Walk and Bike for Health: Easy Exercise Programs Target Physical Activity

In Fitness

A national non-profit organization, America on the Move, wants us to think of September as STEPtember. Dedicated to helping people take small steps toward the goal of leading healthier lives, they are encouraging us to walk 10,000 steps a day. It’s not hard to do. First, of course, you have to buy a pedometer and clip it to your waistband or belt to measure your steps. Then, take the stairs, hand-deliver a memo, walk at lunchtime, park in the furthest parking space, or schedule a walking meeting rather than a sit-down meeting in a stuffy room.

Based on scientific studies and first popularized in Japan, the 10,000 steps philosophy helps those who put it into action prevent weight gain. Ten thousand steps translates into about 4 miles, so it represents a big increase in daily activity for most office workers. America on the Move also recommends that 10,000 steppers pair the exercise with healthy eating choices. To lose weight, steppers need to cut calories.

It sounds simple enough, but as with so many other things, the best intentions often lose out to a busy schedule. America on the Move recognizes this and suggests that as an alternative, people try to add just 2,000 extra steps and eat 100 fewer calories each day. Make small changes, stick to them, and then add more walking to your routine with time.

How Far is 10,000 Steps? You Should Do It for Good Health!

“My doctor recommended that I walk 10,000 steps a day, but I’m not a poster child for the program,” said an accountant who wished to remain anonymous. “I think the American Heart Association was recommending the program.” A Google search on “10,000 steps” returns millions of hits. Many health and wellness programs propose walking 10,000 steps a day as a means to get that 30-minutes-a-day of exercise prescribed by the Surgeon General. “I calculated the 10,000 steps as being 4.73 miles a day,” said the accountant. When the 10,000 steps program was endorsed by the American College of Sports Medicine, pedometer sales soared.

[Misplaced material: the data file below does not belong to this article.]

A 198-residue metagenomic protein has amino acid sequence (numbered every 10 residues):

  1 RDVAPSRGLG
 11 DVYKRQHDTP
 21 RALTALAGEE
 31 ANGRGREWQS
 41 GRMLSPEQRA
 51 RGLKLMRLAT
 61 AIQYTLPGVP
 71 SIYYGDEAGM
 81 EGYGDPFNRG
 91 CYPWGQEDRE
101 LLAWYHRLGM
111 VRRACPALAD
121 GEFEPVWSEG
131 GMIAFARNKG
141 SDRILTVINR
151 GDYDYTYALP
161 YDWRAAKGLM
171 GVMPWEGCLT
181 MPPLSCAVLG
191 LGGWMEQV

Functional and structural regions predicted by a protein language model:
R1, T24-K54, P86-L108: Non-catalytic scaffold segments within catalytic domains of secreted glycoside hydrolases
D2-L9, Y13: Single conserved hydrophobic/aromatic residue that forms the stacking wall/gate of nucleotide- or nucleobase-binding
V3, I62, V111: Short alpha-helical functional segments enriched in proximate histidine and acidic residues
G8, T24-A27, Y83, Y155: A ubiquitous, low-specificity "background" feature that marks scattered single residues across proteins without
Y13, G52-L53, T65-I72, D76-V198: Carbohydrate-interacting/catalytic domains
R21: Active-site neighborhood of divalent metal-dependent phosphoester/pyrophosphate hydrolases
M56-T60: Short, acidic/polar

Some people have added steps by walking in place while watching television or talking on the telephone. However the 10,000 steps are achieved, experts say extra activity thwarts heart disease, improves metabolism, strengthens bones and joints, and is a good basic program for people who are trying to maintain or improve their overall health. It also decreases fatigue and depression and reduces the risk of injury and serious health problems in older adults.

Safe Routes to School

BikeWalk Virginia supports STEPtember and many similar “get active” initiatives. For example, Stephanie Smith is the Safe Routes to School program coordinator for BikeWalk Virginia. “Safe Routes to School was initiated in Europe and caught on here in 1999-2000 to highlight the difficulty of allowing our kids to walk or bike to school,” said Smith. While 50 percent of American schoolchildren walked to school in 1969, only 15 percent do today. Concerns about less school recess time and the obesity epidemic also fuel support for the program. Safe Routes to School promoters recommend transportation and community plan engineering changes, help organize supervision for children who chose to walk, and provide more training in safe biking and walking rules.

The Safe Routes to School program was fully funded in a recent federal transportation bill. Lawmakers concerned about transportation hoped the initiative would get some vehicles off the road. One implementation of the Safe Routes to School program is the Walking School Bus. “Some residents in communities do this of their own accord,” said Smith. “They meet at a collection point like a bus stop and they all walk to school with adult supervision.” Smith believes the exercise is important and an added benefit is that children get to interact with the natural environment. Traveling at a slower pace, they see trees, birds, butterflies, turtles and trash and often make the connection between a healthy environment and their own health.

Working with Public School’s Health Initiative Program

Smith said that she is working with the Williamsburg-James City County Public School’s School Health Initiative Program to promote international Walk to School Day on October 3. Grant money has been awarded for the development of materials that describe and encourage the program. “It will incorporate bicycling and there will be incentives and prizes,” said Smith. “We are working to target all area schools.”

Physical Activity Prescription Pad

Another program funded through BikeWalk Virginia is a physical activity prescription pad that physicians use to prescribe a type of activity and its duration, intensity and frequency. A colorful, large-type brochure accompanies the prescription. It spells out risks and benefits and tells “patients” how to get started and what to do. The simple, no-nonsense text is action-oriented and convincing. “The concept came from programs in New Zealand and Canada. When something is formally written out and given to a person, rather than just being spoken to them, they are more likely to adhere to it.” Smith said that the Centers for Disease Control made them aware of the plan.

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